Thursday, 26 February 2015

Powder Carrots

Powder Carrots or powder bellows were essential to maintain the fashion of a powdered wig. It is pretty much a little, handheld bellow used to distribute the powder over the wig. That task would fall to a valet and would often take place in a separate room from where the dressing took place - otherwise there would be powder everywhere. Literally, everywhere. During this powdering process the gentleman (or lady) would be covered in the same type of clothes that hairdressers today strap around us.

Rare rosewood, horn and ebony wig powdering carrot. English,18th century. BM Gallery
Rosewood, horn and ebony powder carrot, English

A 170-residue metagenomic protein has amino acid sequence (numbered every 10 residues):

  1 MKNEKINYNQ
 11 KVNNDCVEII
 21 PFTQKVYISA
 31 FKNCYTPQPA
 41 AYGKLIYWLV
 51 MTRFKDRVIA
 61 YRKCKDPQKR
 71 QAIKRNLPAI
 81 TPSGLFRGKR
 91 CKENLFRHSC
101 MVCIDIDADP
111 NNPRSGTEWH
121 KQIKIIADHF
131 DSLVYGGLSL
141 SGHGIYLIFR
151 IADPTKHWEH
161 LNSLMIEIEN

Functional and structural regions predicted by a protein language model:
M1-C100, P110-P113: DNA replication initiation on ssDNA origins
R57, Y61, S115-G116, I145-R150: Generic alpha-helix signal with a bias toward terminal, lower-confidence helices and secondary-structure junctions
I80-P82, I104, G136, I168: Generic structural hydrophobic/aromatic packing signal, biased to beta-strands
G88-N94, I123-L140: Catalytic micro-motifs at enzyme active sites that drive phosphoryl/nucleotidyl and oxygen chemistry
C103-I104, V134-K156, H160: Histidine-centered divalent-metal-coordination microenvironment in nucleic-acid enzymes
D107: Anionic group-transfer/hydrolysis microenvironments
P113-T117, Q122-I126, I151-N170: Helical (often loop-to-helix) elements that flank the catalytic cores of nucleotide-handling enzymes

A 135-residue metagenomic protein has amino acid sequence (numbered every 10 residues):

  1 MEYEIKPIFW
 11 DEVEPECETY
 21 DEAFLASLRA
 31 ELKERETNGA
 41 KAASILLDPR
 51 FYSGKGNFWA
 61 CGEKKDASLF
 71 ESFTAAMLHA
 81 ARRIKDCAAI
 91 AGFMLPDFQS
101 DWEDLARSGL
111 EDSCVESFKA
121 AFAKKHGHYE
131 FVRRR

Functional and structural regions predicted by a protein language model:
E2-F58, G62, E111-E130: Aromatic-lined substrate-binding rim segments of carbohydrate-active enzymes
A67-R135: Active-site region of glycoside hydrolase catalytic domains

Each carrot would be airtight with a little opening used to put new powder in it. Also, most of the bellows would have a rather narrow opening which lessened the risk of having to remove powder from one's ears for months..

Wig powderer, 18thC - Made from polished wood and brown leather with traces of powder inside. It is a truncated cone of leather on a metal spiral. At the smaller end there is a ring of wood with a fine metal mesh over a central hole. The wider end is a wooden disc that unscrews to open.
Polished wood and brown leather,

Here is the powder carrot that belonged to none other than the English George III who himself was very fond of the French fashion of tall, powdered wigs.

Another intriguing royal memento going under the hammer is a tiny pair of bellows used for powdering the wig of (the famously oft-times mad) King George III

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